So the spirits won’t escape: An archaeo-fiction narrative

This post is a combined work of diary entries about my personal experience doing archaeology at Ing’yug, a Sugpiaq/Alutiiq village on Sitkalidak Island, and an imagined fictional narrative (italicized paragraphs) about a girl that lived in the village in the early 1800s. This story came out of an assignment for Writing in Archaeology, a class taught by Sara Gonzalez at the University of Washington. Writing this short fictional piece allowed me to think about the archaeological materials in a different way, while also foregrounding my own sensorial and emotional experience at Ing’yug.

We were dropped off on the beach as the sun was starting to go down. All the excitement leading to this moment of arrival fell away as I watched the boat depart. We were alone at Tanginak. It took us the rest of the daylight hours to organize our gear and begin setting up our camp – our home for the next three weeks – a quarter-mile uphill from the beach. I was unsettled that evening in my tent. Everything was new and the sounds were unfamiliar. Had I made a giant mistake in coming here? In following this career path? Wait, is that rustling sound a bear?

She was afraid that night. She could hear her mother, aunties and grandmother whispering amongst themselves by the central stone lamp, discussing the Russian man who had visited their village that day, remembering Awa’uq. She had not yet been born the last time that Russian men came to her island twenty years ago, but she knew the stories well. Her grandmother had gathered her clan and kayaked down the lagoon to their place of refuge after being warned of an impending threat. A threat unlike their usual war partners from the chain or the peninsula. Little did Grandmother know that their place of refuge would be the final resting place for so many of her people. Since the massacre, the men had been taken away and an unknown sickness swept through the islands. What did Mother and Grandmother know about this man who visited today? Were they bracing for another tragedy?

Eventually, I fell asleep and awoke the next morning with a new energy. Seeing our surroundings in the morning light put things in a better perspective. Here we were surrounded by Sugpiaq history and the lives of ancestors. We had slept atop the oldest archaeological site on the archipelago and, from that vantage, could see traces of Sugpiaq life stretching from 7,500 years ago to the present resting among the fireweed, salmonberries, pushki and nettles. I had not expected all this interconnection, although I should have. I had been so focused on a particular time and a single village, Ing’yug, that I had overlooked how Ing’yug was wrapped in a thick cloak of multigenerational, multimillennial lives and activities. Our presence here was merely a drop in the bucket.

The Russian man’s visit ended up being just another oddity and no immediate consequences or changes came to her life. She continued with her early spring routines and duties – gathering shellfish from the beach at low tide, cleaning and preparing the latest batch of fox furs that the boys brought in, and assisting her mother and aunties with preparing, storing and distributing food. On special nights all the families in the village would gather in the qasgi, a large house set behind the beach ridge and invisible from the shore. Of the few adult men who still lived at Ing’yug year-round, the eldest ones resided primarily in the qasgi, and every so often would host a feast and encourage dancing, singing and storytelling. This is where she learned the history of her people. The tales of weavers, warriors, whalers, shamans, healers, and midwives filled her being with a sense of pride. “There are not so many of us now,” the elders would say, “some of the dance masks and songs had to be retired and there are some stories that not even we know anymore. Their owners were lost.” From this, she understood that her knowledge was a valuable gift and a marker of perseverance, of survival.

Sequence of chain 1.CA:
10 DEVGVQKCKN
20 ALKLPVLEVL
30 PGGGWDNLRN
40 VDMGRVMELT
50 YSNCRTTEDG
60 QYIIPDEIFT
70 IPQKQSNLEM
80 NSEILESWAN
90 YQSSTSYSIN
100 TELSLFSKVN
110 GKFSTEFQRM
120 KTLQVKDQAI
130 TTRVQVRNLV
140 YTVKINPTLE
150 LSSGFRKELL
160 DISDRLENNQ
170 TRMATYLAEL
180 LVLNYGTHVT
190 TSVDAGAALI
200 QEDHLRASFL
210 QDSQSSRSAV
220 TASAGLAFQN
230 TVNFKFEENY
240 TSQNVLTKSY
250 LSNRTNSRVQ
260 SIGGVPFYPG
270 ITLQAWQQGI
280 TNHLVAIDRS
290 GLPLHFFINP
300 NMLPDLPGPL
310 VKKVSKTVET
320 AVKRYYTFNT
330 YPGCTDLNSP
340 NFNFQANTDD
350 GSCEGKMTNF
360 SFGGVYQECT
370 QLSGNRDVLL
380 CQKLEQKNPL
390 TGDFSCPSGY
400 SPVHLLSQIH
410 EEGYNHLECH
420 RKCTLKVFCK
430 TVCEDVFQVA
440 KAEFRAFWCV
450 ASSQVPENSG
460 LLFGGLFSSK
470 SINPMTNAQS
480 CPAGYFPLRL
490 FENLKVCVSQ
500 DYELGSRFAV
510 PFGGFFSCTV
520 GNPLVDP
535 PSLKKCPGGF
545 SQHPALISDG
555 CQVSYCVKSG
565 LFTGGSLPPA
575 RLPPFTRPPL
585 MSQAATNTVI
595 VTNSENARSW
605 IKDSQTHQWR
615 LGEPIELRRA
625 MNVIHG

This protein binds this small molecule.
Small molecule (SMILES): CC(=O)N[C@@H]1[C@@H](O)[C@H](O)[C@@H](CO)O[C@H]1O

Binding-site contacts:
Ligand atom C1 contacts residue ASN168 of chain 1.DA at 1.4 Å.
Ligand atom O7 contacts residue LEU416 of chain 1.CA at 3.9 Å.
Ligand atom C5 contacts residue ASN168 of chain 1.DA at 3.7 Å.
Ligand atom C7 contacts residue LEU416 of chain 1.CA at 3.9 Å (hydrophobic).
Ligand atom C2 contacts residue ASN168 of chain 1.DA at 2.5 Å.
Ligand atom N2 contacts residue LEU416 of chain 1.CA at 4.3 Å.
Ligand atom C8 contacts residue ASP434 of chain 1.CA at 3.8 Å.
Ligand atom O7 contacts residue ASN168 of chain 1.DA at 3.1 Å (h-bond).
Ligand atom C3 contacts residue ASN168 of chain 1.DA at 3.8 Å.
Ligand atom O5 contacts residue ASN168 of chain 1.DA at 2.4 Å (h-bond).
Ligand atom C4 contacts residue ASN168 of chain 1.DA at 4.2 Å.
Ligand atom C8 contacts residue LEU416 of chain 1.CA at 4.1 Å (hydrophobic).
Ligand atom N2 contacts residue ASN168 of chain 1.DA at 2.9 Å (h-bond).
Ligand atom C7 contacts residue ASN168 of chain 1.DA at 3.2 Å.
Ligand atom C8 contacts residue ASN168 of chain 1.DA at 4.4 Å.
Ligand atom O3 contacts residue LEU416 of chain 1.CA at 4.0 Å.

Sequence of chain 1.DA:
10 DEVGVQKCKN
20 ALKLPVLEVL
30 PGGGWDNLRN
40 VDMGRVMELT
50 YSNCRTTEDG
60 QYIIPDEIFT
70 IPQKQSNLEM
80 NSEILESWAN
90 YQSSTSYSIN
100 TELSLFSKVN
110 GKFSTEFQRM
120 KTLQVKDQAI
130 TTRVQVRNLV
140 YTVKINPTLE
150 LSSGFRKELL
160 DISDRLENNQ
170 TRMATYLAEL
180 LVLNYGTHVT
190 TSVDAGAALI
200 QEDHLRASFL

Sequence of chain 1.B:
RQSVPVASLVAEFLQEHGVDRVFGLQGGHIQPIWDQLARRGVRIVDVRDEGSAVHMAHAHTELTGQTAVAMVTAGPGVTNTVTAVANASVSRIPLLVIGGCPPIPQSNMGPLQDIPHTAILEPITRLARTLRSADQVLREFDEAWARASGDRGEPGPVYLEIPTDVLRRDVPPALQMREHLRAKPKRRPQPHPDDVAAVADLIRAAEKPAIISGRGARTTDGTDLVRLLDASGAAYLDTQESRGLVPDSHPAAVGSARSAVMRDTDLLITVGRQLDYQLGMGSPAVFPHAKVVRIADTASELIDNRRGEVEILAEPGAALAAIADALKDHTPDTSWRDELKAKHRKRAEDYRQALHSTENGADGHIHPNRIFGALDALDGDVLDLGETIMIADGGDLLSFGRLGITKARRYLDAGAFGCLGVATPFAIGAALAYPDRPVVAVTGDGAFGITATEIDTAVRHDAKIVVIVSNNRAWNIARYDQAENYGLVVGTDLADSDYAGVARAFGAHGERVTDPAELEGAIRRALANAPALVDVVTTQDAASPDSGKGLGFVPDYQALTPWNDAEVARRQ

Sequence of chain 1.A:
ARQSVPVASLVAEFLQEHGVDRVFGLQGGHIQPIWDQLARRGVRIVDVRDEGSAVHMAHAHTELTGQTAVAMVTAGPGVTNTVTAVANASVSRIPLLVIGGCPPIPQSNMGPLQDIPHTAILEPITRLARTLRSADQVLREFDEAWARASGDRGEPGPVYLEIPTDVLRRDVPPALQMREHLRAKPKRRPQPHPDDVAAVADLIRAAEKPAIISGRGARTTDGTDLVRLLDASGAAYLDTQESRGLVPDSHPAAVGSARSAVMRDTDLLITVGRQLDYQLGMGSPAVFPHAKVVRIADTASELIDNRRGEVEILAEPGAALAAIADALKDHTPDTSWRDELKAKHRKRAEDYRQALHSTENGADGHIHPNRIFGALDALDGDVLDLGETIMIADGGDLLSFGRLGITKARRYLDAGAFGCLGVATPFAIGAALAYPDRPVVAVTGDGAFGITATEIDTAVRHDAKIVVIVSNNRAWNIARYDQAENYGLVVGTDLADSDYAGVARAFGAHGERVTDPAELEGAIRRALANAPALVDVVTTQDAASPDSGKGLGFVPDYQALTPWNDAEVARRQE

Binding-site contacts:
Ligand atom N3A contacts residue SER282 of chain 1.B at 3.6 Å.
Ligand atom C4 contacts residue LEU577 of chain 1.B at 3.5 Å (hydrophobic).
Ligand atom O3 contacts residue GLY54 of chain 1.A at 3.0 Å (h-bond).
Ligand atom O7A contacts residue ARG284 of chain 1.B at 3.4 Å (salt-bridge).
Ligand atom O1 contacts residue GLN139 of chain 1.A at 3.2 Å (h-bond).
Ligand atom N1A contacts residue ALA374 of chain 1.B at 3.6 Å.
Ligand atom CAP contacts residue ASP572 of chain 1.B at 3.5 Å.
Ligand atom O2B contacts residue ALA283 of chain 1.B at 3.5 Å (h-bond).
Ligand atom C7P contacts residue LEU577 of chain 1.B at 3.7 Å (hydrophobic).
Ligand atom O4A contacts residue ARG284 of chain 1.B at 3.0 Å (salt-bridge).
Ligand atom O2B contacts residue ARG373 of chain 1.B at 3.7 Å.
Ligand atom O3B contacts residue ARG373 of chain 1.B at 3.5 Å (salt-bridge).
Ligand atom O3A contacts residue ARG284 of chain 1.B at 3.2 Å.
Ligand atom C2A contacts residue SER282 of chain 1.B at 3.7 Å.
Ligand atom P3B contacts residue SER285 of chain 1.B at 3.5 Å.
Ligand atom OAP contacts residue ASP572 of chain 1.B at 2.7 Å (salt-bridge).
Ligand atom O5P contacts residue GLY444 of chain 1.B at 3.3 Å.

We slowly became familiar with Ing’yug, our small team uncovering the sedimentary layers of its history in little squares, but the village was not yet ready to share what it had witnessed. We found very few artifacts, or ancestral belongings, but there was an abundance of charcoal-stained soil, fire-cracked rock and animal remains – evidence of a significant residence by Sugpiaq ancestors. It was not until the final day of excavation that we uncovered belongings – a slate ulu and a stone lamp, lying upside down on the floor of a house. Touching and holding artifacts, objects, belongings is powerful as you share a moment with those who made, used and discarded them – uniting those pasts and this present.

Years passed and she became a mother, then a grandmother. Leader of her family. A revered source of knowledge. A skilled seamstress, fish processer, dancer and beader. Life in Ing’yug had become more tenuous. More Russian visitors came and went, more of her people were removed or succumbed to the sickness, the Church came to stop the dances. Yet, here she still was, making do, surviving. One day, word came that everyone in the village would be relocated to Nuniaq on the Sitkalidak Narrows. There was no choice. The Russian company men had already decided. As she left her ciqlluaq in Ing’yug for the final time, she made sure to turn the stone lamp upside down so the spirits wouldn’t escape.

Mothering in the Field: Guest Post by Erin Gamble

Erin Gamble breastfeeding her son Wyatt on-site at Ing’yug on Sitkalidak Island.